We’re going with no on the quad marker. Vanessa was pretty against it, but she would have deferred to me. I was conflicted. There are so many unknowns in infertility, and I’ve become a real knowledge junkie, but knowledge isn’t ALWAYS power– just most of the time. I absolutely don’t want an amnio, but I know that if we get a poor result on the quad marker I’ll do the amnio. And I’ll be worried and resentful and feel, well, powerless. I’ve had plenty of that already.
I think I’ve convinced myself that we could love and parent a child with Down’s Syndrome. This has not been easy. Down’s would totally turn my vision of our future upsidedown. It would probably affect both of our careers, and it would completely change our retirement. But I worked with Down’s adults as a teenager, and they were all amazing individuals. I see happy Down’s children at the supermarket, in restaurants, at the mall. Most of the time, their parents look happy too. I think we could deal. I don’t know how much knowing ahead of time could prepare us for parenting a Down’s baby. It doesn’t seem like their care would be too vastly different from caring for an unaffected newborn.
As for the other trisomies– the ones where the baby is almost always stillborn or dies soon after birth: At this point in the pregnancy, the fetus is far enough along that I think a termination could be more traumatic for me than birthing a dead child. Vanessa reminds me we could have a perfectly healthy baby, and he could get away from us at the grocery store, stumble out into traffic, and get hit by a truck. She could be well until age 5 and then get a rare childhood cancer. It’s impossible to know everything you’re signing up for when you decide to become a parent. You just hold your breath and hope.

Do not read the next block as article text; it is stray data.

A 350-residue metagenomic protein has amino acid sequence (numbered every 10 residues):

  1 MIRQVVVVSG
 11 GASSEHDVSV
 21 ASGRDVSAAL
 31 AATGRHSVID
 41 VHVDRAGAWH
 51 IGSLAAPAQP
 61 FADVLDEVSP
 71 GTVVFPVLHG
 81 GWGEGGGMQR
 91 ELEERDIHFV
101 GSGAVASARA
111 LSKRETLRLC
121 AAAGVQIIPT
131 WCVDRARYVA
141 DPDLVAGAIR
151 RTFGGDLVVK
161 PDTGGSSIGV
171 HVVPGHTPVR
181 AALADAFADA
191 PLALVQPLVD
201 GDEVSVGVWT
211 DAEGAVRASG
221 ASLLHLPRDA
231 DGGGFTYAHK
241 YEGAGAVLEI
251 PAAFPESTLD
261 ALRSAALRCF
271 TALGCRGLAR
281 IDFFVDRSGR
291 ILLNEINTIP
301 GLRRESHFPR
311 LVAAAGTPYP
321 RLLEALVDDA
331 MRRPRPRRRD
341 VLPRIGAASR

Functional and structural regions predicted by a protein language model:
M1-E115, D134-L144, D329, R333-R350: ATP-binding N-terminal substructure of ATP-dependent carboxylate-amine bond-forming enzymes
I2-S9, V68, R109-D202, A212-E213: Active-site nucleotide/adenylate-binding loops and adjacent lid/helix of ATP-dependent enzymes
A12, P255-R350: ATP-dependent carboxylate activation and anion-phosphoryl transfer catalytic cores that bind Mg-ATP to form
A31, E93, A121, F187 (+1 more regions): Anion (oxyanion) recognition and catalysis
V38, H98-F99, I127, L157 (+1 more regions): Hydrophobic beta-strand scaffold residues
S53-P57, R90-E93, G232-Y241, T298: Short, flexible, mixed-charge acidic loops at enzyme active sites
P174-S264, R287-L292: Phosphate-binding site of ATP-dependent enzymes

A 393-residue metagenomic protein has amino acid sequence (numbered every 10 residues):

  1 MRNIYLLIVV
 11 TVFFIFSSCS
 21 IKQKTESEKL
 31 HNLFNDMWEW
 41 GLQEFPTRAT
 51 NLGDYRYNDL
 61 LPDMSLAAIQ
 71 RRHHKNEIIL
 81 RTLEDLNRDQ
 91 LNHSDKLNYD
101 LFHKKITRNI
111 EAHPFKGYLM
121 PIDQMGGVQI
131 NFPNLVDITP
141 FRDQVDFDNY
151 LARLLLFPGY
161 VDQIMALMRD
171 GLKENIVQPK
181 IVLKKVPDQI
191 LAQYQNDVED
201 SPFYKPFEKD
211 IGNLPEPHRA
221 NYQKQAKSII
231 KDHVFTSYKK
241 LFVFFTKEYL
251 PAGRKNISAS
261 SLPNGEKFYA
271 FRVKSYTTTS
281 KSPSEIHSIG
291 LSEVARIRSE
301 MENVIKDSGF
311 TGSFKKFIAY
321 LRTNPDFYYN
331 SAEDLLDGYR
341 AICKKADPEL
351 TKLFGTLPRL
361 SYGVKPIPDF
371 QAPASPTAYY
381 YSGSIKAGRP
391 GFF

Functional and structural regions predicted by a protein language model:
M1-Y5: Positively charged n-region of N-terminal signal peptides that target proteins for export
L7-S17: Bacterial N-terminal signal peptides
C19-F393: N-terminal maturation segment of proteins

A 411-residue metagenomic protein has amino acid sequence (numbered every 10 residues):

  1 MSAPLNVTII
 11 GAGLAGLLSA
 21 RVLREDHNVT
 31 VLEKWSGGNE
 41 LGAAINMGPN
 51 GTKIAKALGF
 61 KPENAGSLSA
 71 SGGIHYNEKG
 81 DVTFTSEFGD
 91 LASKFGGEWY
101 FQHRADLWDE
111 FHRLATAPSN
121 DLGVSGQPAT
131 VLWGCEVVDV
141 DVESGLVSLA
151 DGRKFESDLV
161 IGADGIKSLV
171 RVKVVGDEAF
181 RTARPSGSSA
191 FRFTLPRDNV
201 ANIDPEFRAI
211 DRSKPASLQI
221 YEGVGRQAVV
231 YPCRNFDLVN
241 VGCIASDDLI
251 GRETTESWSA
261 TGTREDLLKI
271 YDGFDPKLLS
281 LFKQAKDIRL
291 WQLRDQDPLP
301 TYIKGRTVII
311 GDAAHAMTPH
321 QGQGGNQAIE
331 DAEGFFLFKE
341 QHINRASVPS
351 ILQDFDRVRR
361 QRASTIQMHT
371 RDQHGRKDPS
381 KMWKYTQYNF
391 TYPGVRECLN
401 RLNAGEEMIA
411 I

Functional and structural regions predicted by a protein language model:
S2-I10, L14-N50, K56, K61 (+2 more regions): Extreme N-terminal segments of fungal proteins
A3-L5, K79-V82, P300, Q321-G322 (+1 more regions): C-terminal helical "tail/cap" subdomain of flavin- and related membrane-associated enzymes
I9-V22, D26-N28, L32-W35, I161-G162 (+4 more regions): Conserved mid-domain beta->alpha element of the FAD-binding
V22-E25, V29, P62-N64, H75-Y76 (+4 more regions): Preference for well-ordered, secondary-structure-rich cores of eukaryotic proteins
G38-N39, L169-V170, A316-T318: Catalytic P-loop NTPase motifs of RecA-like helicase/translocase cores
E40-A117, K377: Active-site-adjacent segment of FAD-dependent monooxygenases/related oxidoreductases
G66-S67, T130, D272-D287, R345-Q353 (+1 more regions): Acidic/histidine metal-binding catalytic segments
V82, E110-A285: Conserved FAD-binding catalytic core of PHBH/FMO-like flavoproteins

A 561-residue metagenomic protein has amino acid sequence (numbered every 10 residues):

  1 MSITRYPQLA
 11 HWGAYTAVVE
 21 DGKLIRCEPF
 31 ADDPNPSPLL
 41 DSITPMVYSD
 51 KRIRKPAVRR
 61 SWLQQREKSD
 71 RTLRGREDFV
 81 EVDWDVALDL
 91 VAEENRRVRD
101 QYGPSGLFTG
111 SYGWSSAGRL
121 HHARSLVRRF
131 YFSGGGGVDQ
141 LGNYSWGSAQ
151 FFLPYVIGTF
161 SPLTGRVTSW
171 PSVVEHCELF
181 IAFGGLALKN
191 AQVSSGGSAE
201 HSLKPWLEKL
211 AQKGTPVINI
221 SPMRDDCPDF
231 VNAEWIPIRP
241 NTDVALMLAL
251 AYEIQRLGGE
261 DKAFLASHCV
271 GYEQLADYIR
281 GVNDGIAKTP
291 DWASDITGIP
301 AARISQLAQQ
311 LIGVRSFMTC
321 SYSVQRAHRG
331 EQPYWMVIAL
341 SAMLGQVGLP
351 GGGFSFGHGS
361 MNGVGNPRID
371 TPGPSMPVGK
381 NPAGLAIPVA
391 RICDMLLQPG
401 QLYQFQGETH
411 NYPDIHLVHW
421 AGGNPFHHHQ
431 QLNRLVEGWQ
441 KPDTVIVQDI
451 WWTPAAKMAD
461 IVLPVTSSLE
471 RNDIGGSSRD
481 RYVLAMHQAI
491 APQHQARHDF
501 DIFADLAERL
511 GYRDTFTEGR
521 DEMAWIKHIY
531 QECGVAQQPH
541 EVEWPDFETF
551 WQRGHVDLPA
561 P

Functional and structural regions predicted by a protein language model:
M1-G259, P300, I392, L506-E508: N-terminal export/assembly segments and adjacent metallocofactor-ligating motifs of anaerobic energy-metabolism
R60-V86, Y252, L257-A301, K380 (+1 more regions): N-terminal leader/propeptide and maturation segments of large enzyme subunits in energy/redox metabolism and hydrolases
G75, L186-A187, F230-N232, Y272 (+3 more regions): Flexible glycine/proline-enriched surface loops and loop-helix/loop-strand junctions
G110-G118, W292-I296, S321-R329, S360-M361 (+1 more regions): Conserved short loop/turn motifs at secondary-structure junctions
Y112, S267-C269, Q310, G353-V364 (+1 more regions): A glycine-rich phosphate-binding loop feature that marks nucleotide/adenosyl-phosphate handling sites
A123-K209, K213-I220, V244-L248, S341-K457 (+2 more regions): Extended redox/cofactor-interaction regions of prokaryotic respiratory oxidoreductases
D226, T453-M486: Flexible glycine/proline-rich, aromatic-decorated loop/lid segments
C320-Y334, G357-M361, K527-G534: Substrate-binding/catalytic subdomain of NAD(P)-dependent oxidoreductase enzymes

I finally buckled and rented a doppler. It got here on Thursday afternoon, and we’ve heard the heartbeat twice. Vanessa thinks it sounds like a train. I think it sounds like when we accidentally leave Max the cat outside, and he beats on the storm door until we let him back in. It’s thunderously loud and consistent. Hearing the heartbeat makes me eager to call this baby by his or her real name, which is something I’d actually been dreading. I’ve gotten very attached to the names we’ve chosen, and I’ve been afraid of giving one of them to somebody who might not be sticking around to be born. In 4-6 more weeks, we’ll be able to use that name, and I’m actually looking forward to it now.